Before the busy schedule of Lausanne's Cape Town 2010 began, an American friend and I took a brief driving tour of Africa's most European city. Our guide was a retired newspaper editor, and as a colored citizen of South Africa, he had tales to tell about the days of apartheid.
One beautiful part of the city to which he took us stacked its houses up a tall hill, giving the residents glorious, expansive, but expensive views. We parked at the end of the neighborhood's highest street and climbed a steep dirt path to get the best possible view. The dirt path was unstable, slippery, covered in loose rocks. So on our descent my friend, a Wheaton alum, talked about a lesson she'd learned when she took a mountain climbing course while a student. I learned you should always keep your eye on where you are, she said. Not where you're going or where you've been. If you look ahead or behind, you'll just freeze.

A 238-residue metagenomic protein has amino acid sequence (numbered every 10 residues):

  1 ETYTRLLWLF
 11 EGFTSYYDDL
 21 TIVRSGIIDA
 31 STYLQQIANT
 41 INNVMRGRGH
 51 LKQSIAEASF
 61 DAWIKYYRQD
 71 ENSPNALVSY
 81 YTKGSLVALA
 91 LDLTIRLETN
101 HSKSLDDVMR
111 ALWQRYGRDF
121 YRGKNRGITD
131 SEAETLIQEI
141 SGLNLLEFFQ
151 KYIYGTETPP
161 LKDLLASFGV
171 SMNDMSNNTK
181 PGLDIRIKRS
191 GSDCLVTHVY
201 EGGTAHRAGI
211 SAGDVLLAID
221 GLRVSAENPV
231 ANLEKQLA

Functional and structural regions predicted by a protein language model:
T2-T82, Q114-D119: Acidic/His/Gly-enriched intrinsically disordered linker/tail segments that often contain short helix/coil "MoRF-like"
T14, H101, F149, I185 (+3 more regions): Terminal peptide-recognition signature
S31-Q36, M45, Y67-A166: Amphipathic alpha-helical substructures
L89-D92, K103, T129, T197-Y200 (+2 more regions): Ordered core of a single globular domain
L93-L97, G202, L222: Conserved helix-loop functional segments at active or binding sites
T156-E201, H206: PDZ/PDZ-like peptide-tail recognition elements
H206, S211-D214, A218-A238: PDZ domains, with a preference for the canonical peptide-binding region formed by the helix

My friend knew it was a metaphor for life.
So it seemed like a providential moment when ...1